One of the hottest targets in the West is safety prospect Will Harris, and his stock has risen to the No. 68 spot in the nation. He's also a talented basketball prospect, but the more things shake out, the more it looks like he will end up on the football field.
"(USC coach) Pete Carroll called and offered the scholarship himself and that was impressive," Michael Harris Sr., Will's father, said. "Even so, Will is keeping an open mind. He respects UCLA and like them a lot, too. He likes his recruiter Eric Bieniemy. But like I said, Will is very open."
Other schools aren't giving up on stealing one of SoCal's top prospects out of the back yard of USC and UCLA.
"Everybody came by the school this spring," Harris' father said. "The likes of Michigan, Oklahoma and Notre Dame have been by."
Probably the most impressive aspect about Harris is his competitive nature and toughness. When he dropped a sure interception during a recent camp, he dropped down and did pushups, much to the delight of onlookers.
Big guys aren't supposed to move as well as Philadelphia St. John Neumann offensive lineman Marques Slocum, but when you're 6-6, 330 pounds and can run a 4.9-second 40-yard dash, you're special. That's the story with Slocum, who comes in as the nation's No. 69 player.
"Marques is a tremendous athlete blessed with great natural size," St. John Neumann assistant coach Williard Cooper said. "Many believe he is the best two-way lineman in the state in the class of 2005. At this point, his greatest asset is his potential. He only began to seriously lift weights two years ago."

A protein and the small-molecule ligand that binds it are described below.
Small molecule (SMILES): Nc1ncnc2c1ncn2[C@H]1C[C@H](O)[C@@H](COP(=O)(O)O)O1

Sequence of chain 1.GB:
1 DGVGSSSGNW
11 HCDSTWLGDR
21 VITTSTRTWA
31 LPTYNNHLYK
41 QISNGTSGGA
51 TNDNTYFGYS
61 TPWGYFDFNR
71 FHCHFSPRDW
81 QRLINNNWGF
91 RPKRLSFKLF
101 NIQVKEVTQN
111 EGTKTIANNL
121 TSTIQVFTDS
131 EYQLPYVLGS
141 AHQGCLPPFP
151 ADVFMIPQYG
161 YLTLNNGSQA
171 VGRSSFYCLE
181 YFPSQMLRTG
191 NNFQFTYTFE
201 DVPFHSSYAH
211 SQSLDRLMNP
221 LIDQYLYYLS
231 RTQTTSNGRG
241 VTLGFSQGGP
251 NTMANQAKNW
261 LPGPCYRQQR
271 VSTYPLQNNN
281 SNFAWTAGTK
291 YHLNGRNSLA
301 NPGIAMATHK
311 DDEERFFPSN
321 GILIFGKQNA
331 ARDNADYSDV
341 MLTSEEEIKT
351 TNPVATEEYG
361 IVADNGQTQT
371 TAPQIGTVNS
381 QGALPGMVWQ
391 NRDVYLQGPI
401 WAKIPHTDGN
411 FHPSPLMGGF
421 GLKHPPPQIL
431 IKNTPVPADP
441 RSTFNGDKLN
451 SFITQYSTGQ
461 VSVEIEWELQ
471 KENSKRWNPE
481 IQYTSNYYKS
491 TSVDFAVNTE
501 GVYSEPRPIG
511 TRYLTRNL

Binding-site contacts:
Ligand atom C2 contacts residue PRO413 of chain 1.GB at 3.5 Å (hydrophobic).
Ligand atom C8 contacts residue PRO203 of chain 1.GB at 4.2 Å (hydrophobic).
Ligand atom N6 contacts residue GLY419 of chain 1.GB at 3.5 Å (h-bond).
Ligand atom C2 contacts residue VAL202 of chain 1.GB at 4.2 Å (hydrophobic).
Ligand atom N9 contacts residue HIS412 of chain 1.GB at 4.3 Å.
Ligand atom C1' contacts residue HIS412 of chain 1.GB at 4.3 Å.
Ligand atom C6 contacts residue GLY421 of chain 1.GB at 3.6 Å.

And that means that Slocum has barely scratched his potential. It's a potential that has already allowed him to pick up offers from Boston College, LSU, Maryland, Michigan State, Oklahoma, Syracuse, Virginia Tech and others.
LSU has made a living by keeping the top talent at home under Nick Saban. The nation's No. 70 player, New Orleans St. Augustine defensive end Al Jones, is a perfect example of that.
He recently committed to the Tigers after also receiving offers from Florida State, Miami, Ole Miss, Oklahoma State, UCLA and West Virginia. On the field, Jones displays a great motor and a desire to make big plays on every snap.
"He's a real energizer," St. Augustine coach Tyrone Payne said.
Along with feedback and support from the Rivals.com network of high school and college publishers, the actual player rankings are compiled after hours of film evaluation, personal observations and input from professional, college and high school coaches.
Rivals.com recruiting analysts Jeremy Crabtree, Bobby Burton, Mike Farrell, Brian Gates, Jon Kirby, Bill Kurelic, Tim O'Halloran, Brian Stumpf, Jeremy Patterson, Rick Kimbrel and Greg Biggins compiled the national top 10.